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Thursday, August 26, 2021

District court finds standing in SB8 litigation

Opinion here finding standing as to all defendants, contrary to much (but not all) of what Rocky and I argue. There is a joke in here somewhere about either judges or law professors not knowing the law, although obviously I think we are right and the court is wrong. The defendants filed a Notice of Appeal, which I presume they will argue, and the court will treat, as a petition for writ of mandamus since there is no basis for appeal (no finality, no collateral order, no certification of interlocutory review and no possibility of certification). This is a good case for mandamus because parts of this decision are clearly erroneous.

I will post some analysis of the opinion this weekend, as we begin editing the article to discuss and critique the opinion.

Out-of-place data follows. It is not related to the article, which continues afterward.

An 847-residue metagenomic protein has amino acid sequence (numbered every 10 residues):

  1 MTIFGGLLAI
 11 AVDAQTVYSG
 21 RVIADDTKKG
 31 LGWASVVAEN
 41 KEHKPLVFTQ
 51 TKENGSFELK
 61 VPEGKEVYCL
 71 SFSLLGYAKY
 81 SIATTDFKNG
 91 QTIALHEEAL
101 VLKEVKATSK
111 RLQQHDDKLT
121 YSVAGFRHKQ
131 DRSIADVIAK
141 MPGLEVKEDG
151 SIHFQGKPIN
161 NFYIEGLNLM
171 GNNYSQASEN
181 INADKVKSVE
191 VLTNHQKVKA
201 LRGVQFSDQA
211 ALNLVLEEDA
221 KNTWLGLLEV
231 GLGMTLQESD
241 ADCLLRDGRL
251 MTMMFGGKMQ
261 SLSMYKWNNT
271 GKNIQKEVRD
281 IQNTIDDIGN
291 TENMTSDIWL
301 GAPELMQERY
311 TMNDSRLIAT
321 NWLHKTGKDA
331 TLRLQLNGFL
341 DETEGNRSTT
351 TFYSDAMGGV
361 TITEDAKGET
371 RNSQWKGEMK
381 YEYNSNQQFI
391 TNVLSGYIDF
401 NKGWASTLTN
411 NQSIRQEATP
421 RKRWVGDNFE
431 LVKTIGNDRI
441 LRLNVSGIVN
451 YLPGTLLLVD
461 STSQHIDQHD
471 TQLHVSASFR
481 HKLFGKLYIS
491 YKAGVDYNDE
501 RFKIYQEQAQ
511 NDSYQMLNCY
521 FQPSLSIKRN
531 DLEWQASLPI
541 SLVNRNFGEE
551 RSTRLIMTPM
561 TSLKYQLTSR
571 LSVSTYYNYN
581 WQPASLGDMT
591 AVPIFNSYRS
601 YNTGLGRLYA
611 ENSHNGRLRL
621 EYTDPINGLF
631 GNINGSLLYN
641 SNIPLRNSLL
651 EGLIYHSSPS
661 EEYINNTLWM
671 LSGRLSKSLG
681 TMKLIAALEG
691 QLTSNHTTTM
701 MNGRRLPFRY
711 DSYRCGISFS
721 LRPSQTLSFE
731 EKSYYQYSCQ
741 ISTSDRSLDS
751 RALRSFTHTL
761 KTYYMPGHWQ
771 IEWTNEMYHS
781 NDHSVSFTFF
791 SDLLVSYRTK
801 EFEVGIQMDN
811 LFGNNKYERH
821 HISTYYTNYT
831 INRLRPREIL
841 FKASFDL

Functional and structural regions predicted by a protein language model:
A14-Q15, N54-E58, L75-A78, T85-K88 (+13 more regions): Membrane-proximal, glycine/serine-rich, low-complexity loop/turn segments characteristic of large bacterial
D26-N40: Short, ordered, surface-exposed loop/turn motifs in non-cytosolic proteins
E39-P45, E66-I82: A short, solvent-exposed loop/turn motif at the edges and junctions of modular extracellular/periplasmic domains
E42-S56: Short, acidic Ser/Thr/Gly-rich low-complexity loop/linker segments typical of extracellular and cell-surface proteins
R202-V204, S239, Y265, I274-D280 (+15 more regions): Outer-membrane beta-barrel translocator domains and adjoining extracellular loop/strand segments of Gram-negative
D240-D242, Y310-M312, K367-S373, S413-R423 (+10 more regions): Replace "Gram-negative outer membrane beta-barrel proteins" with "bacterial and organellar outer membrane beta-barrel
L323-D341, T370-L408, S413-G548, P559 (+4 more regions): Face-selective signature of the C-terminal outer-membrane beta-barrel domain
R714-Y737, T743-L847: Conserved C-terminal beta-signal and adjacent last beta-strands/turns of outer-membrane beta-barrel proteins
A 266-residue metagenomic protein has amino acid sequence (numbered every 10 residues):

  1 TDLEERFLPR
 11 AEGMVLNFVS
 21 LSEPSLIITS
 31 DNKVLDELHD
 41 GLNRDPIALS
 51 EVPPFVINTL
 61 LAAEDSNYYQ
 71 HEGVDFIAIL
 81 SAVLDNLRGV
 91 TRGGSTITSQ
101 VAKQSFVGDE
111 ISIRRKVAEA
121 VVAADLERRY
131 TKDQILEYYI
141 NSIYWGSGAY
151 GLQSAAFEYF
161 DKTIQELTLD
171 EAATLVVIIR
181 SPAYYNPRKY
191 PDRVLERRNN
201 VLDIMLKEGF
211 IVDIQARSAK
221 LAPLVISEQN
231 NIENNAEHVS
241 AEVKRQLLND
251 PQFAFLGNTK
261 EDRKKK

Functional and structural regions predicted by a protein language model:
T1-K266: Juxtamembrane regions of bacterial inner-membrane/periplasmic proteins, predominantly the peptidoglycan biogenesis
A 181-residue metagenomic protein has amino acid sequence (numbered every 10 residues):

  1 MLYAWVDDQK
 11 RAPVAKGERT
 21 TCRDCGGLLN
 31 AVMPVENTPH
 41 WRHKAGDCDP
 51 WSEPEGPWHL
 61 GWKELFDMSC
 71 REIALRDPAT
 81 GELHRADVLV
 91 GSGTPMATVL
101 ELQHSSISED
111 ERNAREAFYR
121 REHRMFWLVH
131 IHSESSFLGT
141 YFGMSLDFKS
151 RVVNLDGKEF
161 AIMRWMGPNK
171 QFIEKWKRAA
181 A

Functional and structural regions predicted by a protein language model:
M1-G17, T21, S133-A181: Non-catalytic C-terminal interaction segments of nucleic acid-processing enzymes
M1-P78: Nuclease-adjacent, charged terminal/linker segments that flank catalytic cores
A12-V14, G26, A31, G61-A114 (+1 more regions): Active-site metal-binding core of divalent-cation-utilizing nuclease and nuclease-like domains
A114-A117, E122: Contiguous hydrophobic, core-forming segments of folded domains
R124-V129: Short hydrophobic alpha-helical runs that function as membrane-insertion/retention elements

Posted by Howard Wasserman on August 26, 2021 at 04:38 PM in Civil Procedure, Constitutional thoughts, Howard Wasserman, Judicial Process, Law and Politics | Permalink


Maybe it's a little shaky for the judicial defendants, but as to the SAD (don't you just love that name?) at least, the opinion seems to be sturdy enough. And your article endorsed proceeding against the SAD to some extent.

Is this really a good mandamus case though? I wasn't aware that mandamus was much of a thing for denials of 12(b)(1) motions. On a quick check, the only case-law I found was, coincidentally, in CA5 (the June Medical case). That opinion, with an uber-reactionary panel, actually denied such a mandamus despite arguably more extreme facts. In that case, the district judge had essentially refused to engage with the standing analysis. Here, in contrast, while you can quibble with how the DJ applied the relevant precedents, he did at least acknowledge them. That doesn't seem like a prototypical mandamus situation to me.

The NoA thing is great too. I'm sure CA5 will have no problem letting that glaring procedural error—by litigant that's at least supposed to be sophisticated—slide since it's the state we're talking about. Had it been the plaintiffs instead, you better believe the court would rake them over the coals for it.

Posted by: kotodama | Aug 27, 2021 7:28:04 PM

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